Prime Minister Kyriakos Mitsotakis is bracing for a flurry of activity with upcoming visits to Paris and Berlin where he is to promote a series of economic reforms and investment initiatives.
Mitsotakis is to meet this week with French President Emmanuel Macron and on August 29 with German Chancellor Angela Merkel, visits that will be closely watched though they are not expected to yield any immediate concrete results.
The key goal is to create a positive climate among key European partners, and potential foreign investors, regarding the country’s prospects for a quick recovery and enduring stability.
A framework for boosting growth is to be set out in legislation to be brought before Parliament in the coming weeks along with another bill reducing taxes in line with Mitsotakis’ pre-election promises.
The growth bill is to provide clarifications as regards the use of land, simplify licensing procedures and offer incentives for would-be foreign investors, particularly for the tourism sector.
Meanwhile, the government aims to make good on promises to reduce income tax while also reducing taxes on corporate profits and dividends.
Mitsotakis is expected to present these reforms to his foreign interlocutors in a bid to show that his administration is serious about drawing much-needed investments to buoy the economy.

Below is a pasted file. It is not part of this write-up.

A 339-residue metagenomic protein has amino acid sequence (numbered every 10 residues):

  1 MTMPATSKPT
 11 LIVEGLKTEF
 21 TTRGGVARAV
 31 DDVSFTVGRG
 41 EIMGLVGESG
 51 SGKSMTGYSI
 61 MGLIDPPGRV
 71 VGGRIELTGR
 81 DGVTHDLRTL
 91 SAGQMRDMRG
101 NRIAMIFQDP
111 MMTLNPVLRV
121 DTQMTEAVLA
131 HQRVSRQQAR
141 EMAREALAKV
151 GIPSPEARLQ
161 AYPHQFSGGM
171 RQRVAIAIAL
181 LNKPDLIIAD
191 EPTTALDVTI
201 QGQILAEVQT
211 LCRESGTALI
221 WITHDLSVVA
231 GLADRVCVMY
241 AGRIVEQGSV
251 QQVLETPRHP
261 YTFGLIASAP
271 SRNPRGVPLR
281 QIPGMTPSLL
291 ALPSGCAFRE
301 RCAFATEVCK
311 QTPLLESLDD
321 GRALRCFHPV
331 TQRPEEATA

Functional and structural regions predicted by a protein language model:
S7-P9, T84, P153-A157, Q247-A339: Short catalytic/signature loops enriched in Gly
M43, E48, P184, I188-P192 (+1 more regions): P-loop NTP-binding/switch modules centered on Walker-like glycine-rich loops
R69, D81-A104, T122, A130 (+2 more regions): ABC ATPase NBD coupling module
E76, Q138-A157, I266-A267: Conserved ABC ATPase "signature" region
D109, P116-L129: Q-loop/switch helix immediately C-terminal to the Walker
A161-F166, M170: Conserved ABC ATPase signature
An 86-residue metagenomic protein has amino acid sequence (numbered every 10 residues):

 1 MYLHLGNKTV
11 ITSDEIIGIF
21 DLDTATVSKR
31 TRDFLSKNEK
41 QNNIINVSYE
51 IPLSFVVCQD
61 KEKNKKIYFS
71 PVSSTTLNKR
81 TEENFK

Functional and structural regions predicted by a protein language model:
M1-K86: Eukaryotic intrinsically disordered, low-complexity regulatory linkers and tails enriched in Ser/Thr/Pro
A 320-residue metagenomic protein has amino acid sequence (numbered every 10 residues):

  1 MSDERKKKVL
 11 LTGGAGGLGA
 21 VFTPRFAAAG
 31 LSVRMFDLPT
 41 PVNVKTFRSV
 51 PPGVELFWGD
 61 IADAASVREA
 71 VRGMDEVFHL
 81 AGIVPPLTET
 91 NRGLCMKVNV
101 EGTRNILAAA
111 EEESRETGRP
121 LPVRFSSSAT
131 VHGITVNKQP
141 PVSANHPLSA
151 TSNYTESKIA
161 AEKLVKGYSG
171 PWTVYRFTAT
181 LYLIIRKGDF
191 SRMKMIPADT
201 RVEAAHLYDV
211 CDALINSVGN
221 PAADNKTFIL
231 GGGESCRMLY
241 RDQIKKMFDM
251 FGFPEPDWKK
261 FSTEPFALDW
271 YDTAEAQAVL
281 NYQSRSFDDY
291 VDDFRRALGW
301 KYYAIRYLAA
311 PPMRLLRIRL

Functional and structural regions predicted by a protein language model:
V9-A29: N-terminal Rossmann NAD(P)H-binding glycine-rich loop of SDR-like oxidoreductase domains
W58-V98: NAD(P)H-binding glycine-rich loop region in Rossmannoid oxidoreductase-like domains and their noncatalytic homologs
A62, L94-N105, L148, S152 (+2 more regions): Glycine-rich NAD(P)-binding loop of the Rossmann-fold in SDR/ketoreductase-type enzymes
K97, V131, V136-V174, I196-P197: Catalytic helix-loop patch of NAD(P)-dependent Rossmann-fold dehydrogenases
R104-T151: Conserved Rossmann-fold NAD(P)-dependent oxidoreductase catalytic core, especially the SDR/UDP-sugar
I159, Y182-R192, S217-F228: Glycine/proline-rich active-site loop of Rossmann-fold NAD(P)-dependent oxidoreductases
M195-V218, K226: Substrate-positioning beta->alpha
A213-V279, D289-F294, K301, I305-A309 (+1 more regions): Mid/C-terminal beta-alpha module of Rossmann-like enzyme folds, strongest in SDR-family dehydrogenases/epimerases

He is also expected to reassure them that the 3.5 percent primary surplus target for this year and next will be met while pressing for the target to be lowered from 2021.
Foreign diplomacy aside, Mitsotakis must also prepare for next month’s Thessaloniki International Fair (TIF).
According to sources, Mitsotakis aims to use TIF – traditionally where Greek premiers unveil economic policy and pledge handouts – to outline his plan for medium-term growth for Greece. Sources told Kathimerini that Mitsotakis wants to unveil a plan that looks beyond the short-term and that will “dislodge the country from mediocrity.”
The premier aims to explain how the country can start returning to growth and unveil his plan to boost medium and low incomes which have been particularly affected over the years of the financial crisis, the same sources said.